Mr. Cavanagh, co-director of the Natural Resources Defense Council's Energy Program, epitomizes the power of the thinker, the convener, and the listener. An optimist by nature who believes that win-win situations are possible with enough hard work, Mr. Cavanagh has been a leader in implementing the notion that environmental solutions should contribute to the bottom line of polluting businesses which traditional regulations prevented. His unparalleled success in persuading regulators of the merits of this once unorthodox view helped to prove that utility regulatory reform is viable and yields substantial environmental gains. He has used public policy in an exemplary way to bring about positive, widespread changes in existing regulations and practices.

A graduate of Yale University Law School, Ralph Cavanagh possesses impressive credentials. In addition to his duties at the Natural Resources Defense Council, he is a past member of the Energy Engineering Board of the National Academy of Sciences, and a visiting professor at both Stanford University and the University of California, Berkeley. But it is in the Byzantine trenches of utility policy reform that he has built his considerable reputation.

Beginning in 1979, Mr. Cavanagh focused his efforts on the electric utility sector, then accounting for as much as two-thirds of the nation's principal air pollutants. His goal was to improve the alignment of shareholder and societal interests, so that utility profits were no longer primarily linked to promoting increased electricity use. First in the Pacific Northwest and later in California, he helped build coalitions of utilities, consumer groups, industries, regulators, and others to unleash the power of energy efficiency and renewable energy resources. Northwest utilities with which Mr. Cavanagh worked have reduced electricity needs since 1980 by the equivalent of a Seattle-sized city, while eliminating divisive conflicts over new coal-fired and nuclear plants that all parties concede are no longer needed.

In California, Mr. Cavanagh helped organize the "California Collaborative," a set of structured negotiations among a host of traditionally opposing interests throughout the state. Since 1990, that initiative has yielded utility-financed energy efficiency improvements large enough to significantly reduce pollution and cut Californians' energy bills by more than two billion dollars. More recently, in 1996, he shared credit for the nation's most ambitious multi-state energy conservation partnership, the Northwest Energy Efficiency Alliance. Additionally, both in the Pacific Northwest and California, Cavanagh has worked to guarantee that low-income citizens share equally in the benefits of sustainable energy investment.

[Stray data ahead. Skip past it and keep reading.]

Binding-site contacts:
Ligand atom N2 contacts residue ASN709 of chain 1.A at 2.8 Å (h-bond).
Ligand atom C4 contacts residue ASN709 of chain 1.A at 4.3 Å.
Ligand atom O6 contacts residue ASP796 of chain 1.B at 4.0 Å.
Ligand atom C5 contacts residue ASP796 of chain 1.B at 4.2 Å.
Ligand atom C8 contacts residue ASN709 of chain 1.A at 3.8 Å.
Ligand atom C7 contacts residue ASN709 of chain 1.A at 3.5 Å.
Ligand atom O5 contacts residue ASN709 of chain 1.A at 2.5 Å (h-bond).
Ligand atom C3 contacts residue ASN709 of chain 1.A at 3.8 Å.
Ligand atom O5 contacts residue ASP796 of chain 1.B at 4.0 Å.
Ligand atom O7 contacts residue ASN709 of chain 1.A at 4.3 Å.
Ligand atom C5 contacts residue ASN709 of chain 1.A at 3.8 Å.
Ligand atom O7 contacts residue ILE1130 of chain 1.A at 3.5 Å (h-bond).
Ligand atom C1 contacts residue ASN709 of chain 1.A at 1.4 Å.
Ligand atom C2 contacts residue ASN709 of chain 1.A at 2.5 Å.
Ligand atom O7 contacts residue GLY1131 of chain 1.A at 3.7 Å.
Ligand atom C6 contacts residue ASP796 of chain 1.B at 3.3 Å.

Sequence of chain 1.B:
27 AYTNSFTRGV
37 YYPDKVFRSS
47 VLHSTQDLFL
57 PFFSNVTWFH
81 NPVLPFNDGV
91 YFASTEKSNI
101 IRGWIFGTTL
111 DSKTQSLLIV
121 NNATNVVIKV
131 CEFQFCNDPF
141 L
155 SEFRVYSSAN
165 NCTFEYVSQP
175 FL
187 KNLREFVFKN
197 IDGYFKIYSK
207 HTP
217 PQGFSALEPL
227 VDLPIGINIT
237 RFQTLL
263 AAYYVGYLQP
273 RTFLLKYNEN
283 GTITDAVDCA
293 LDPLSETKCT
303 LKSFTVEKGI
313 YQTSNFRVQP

Mr. Cavanagh is the first to admit that he did not invent the idea of aligning utility shareholder and societal interests, but he is the man who proved it could be implemented on a large scale. As is so often the case, the true mark of leadership was Mr. Cavanagh's ability to understand the concerns of all parties, and to then build a solution each party felt met its essential needs. That brand of leadership is rare, but Ralph Cavanagh, through an inspired mixture of brilliance, insight and perseverance, exhibited it in achieving one of the most sweeping regulatory turnarounds of recent times.

Note: This profile is excerpted from the commemorative brochure published at the time of the awards' presentation.


May 2003 - Cavanagh receives the Lifetime Achievement in Energy Efficiency Award from California's Flex Your Power campaign. The award recognized his demonstrated exceptional leadership and extraordinary contributions to advance energy efficiency in California. - Flex Your Power

August 2001 - Cavanagh is named to the board of directors of Electric Power Research Institute's new Electricity Innovation Institute. The new institute will focus on "electrical infrastructure for a digital society" among other things, and will field a board of directors of well-known public officials. - Energy Daily

December 2000 - Cavanagh's panel on nuclear waste disposal releases its final report. In it, the committee concludes that there are indeed methods of destroying nuclear waste that are less likely to compromise human and environmental health. - The Associated Press

May 2000 - Cavanagh is selected to chair a blue-ribbon panel appointed by Energy Secretary Bill Richardson. The purpose of the panel, which was created by the U.S. Department of Energy, is to research the methods of disposing of radioactive waste and hopefully find alternative solutions. - New Technology Week

Ralph Cavanagh